Tag Archives: Hayao Miyazaki

The Wind Rises (Kaze tachinu)

Director:  Hayao Miyazaki, Main Cast (voices): Hideaki AnnoMorio KazamaHidetoshi Nishijima;


So this is it: Miyazaki’s swan song. He brings together his great passion for airplanes with a recurrent Studio Ghibli’s theme: the pursuit of one’s dream. At odds with all his previous works, this film is an animated feature more for adults than children, being the biopic of Jiro Horikoshi, a Japanese aircraft engineer who developed the Zero (fighter plane used during World War II). Although it starts with a boy and his imagination, whose dream of becoming a pilot is impeded by his myopia, it evolves into a more serious and grounded story of a young man determined to become an aircraft engineer, who, in turns, matures into a talented designer of fighter planes. Miyazaki still delights us with his magic, giving it free reins representing Jiro’s dreams and a great character, Caproni, an Italian aeronautical engineer who appears as mentor and adviser in the dreams. On the other hand, the film also shows, very effectively, dramatic events such as the earthquake and the subsequent tsunami and firestorms that devastated the Kanto region and nearly destroyed Tokio in 1923. It is during this fateful day that Jiro, still a student at the time, crosses path for the first time with Nohoko, the girl who will become his wife years later. Miyazaki, while telling his hero’s story, only hints at the major historical events: Japan’s poverty, its race to armament (along with Germany), the rises of totalitarian governments, repression of dissent and war. It seems that the story, as well as Jiro, lives in a bubble and focuses only on making the best plane ever without really dealing with what it’s being built for. This is the major flaw of the movie and it is the drawback of telling a story grounded in reality when the author is so used to fantastic ones. The uses of planes for war is, indeed, briefly addressed and condemned but it feels like an afterthought, like Miyazaki realises too late that he cannot avoid making a statement. Anyway the film is still a pleasure to watch with its flawless animation and endearing characters. Miyazaki leaves us with a bittersweet ending, reminding us that the dream is over and it is time to wake up. Le vent se lève il faut tenter de vivre. 7.5/10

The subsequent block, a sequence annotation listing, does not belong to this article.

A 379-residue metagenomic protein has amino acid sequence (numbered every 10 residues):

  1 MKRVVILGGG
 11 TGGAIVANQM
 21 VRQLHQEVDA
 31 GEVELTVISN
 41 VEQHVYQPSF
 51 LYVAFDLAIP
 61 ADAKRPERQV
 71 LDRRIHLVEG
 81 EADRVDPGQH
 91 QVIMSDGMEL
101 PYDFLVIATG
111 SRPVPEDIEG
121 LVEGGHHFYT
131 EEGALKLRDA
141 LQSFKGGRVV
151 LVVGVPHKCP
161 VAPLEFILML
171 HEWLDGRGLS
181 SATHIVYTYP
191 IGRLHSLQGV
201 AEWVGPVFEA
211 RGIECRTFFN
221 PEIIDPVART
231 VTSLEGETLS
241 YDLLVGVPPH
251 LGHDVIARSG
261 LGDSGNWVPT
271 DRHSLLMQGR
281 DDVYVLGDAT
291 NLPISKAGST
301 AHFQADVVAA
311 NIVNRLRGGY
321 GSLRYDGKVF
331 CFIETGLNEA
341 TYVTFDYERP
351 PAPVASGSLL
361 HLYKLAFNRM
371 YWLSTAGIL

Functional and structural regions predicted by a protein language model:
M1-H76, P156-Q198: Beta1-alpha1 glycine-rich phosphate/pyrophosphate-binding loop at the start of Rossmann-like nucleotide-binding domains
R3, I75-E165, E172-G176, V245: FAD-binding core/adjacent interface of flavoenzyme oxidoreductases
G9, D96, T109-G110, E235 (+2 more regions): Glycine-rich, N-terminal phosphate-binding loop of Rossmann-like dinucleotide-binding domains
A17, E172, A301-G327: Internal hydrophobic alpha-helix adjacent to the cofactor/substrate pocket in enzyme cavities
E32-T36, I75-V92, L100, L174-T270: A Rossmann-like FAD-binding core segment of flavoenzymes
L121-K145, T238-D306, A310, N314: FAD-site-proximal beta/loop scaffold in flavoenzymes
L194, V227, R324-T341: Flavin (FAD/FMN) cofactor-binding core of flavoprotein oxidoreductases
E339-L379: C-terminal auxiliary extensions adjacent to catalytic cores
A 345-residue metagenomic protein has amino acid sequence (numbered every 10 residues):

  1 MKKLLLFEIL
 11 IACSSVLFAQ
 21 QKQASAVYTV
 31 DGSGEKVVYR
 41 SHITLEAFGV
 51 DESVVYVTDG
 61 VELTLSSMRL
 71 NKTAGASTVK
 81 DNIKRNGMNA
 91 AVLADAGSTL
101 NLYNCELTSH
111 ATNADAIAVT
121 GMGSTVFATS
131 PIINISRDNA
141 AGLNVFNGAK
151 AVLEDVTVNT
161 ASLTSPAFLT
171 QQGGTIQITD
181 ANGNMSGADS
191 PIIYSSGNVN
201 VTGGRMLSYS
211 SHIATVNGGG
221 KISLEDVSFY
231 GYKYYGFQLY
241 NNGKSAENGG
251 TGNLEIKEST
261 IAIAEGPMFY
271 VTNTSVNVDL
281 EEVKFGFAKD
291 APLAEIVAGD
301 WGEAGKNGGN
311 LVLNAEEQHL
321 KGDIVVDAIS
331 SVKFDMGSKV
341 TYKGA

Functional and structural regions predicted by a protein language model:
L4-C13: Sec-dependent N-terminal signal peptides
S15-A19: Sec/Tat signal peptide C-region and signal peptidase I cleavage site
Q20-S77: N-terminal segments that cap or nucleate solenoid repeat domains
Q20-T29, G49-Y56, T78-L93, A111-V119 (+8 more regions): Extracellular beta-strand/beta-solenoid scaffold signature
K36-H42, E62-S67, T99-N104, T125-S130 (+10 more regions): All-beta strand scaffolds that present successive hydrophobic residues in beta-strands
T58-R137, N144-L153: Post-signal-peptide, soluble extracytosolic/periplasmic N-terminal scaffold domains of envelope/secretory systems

Leave a comment

Filed under Animation, Seen at the cinema

The Secret World of Arrietty

Director: Hiromasa Yonebayashi, Main Cast (voices):Bridgit MendlerAmy PoehlerWill ArnettDavid Henrie;


Notwithstanding the fact that he is not directing, this is still a Miyazaki’s story:  a boy and a girl meet and help each other, forming a deep bond in the meantime. This time, however, she is Tinker Bell’s size and she is a “borrower”, little people that take from the house of human beings where they live only what they need. Well, this is the first thing that left me a little nonplussed: borrowers are supposed to stay hidden and get from the humans the bare necessities…they are not very good at it and it looks like they splash out on their house, it reminds me of a hobbit’s hole. The other problem is the supporting characters (Arrietty’s parents, the housekeeper, the aunt) are too much Miyazaki’s stereotypes, nothing really new or endearing. The last issue I have with this film is the voice-over at the end, apparently it is only in the US version, too much Blade Runner theatrical release for my taste…I tend to prefer the director’s cut. So, as a fan of Miyazaki, I am somewhat disappointed, I had high expectations. The silver lining is the brief participation of a Jimsy-like borrower, really loved that. —5.5/10

Leave a comment

Filed under Animation, Seen at home